- Delta Air Lines and other large U.S. airlines alleged the big three Gulf carriers received unfair subsidies.
- U.S. and the United Arab Emirates reached a deal to require two local carriers to open their books.
- Qatar and the U.S. reached a similar deal earlier this year.
Delta Air Lines plans to announce new international routes in the coming weeks after U.S. and three Gulf carriers resolved a more than three-year-old dispute over unfair competition, the airline's CEO said Monday.
Delta and competitors American Airlines and United Airlines have complained for years about the expansion of three Persian Gulf carriers — Qatar Airways, Abu Dhabi-based Etihad Airways and Dubai-based Emirates Airline, saying they receive state subsidies that have created unfair competition for the U.S. airlines.
In a January 2015 paper, the Partnership for Open and Fair Skies, a lobbying group representing the three U.S. airlines, said the three Middle Eastern carriers have received more than $40 billion in government subsidies and other "unfair advantages in the last decade alone." The Persian Gulf airlines have denied those allegations.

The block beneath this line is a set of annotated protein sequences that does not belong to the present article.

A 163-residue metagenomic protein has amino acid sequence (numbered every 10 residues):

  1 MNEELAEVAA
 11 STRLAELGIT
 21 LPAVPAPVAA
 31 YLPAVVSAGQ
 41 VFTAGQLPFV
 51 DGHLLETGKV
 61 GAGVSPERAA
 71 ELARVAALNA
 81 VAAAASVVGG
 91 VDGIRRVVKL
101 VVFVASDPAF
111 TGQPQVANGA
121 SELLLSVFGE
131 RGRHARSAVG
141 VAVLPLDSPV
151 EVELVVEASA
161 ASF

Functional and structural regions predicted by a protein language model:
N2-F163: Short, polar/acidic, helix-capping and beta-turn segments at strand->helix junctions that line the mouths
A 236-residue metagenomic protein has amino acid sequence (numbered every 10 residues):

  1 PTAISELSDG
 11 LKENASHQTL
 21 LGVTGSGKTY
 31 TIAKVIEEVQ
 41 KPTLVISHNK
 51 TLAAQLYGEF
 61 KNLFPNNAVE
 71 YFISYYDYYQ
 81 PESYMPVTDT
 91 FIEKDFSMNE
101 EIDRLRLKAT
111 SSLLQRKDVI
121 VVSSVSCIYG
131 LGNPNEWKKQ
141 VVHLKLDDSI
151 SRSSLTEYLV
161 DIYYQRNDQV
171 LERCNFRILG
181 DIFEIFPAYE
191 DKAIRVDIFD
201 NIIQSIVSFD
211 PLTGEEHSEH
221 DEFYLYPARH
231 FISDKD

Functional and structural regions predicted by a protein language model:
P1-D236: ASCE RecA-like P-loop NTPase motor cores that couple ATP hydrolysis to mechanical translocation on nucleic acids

But on Friday, the U.S. and the United Arab Emirates, home to two of the three carriers mentioned in the dispute, reached a deal in which Etihad and Emirates would open up their books, providing financial statements that are up to international accounting standards. Qatar reached a similar agreement with the U.S. earlier this year.
Delta's CEO Ed Bastian said the deal would allow Delta to add new destinations.
"We've been hurt in India," he said, although he did not specify which cities Delta is planning to add. He said routes currently served by those three Gulf carriers is "ripe for our opportunity to fly."
Emirates, which has added flights to the U.S. in recent years, has also introduced what is known as "fifth freedom" flights, flying to or from a destination other than the carrier's home country, with service to Milan and Athens from the New York City area.
The United Arab Emirates said in a statement that the agreement with the U.S. meant "business as usual by validating all of the rights and benefits — including 'Fifth Freedom' services."
The lobbying group representing the big three U.S. airlines, however, said the United Arab Emirates had agreed that it wouldn't allow more of those flights.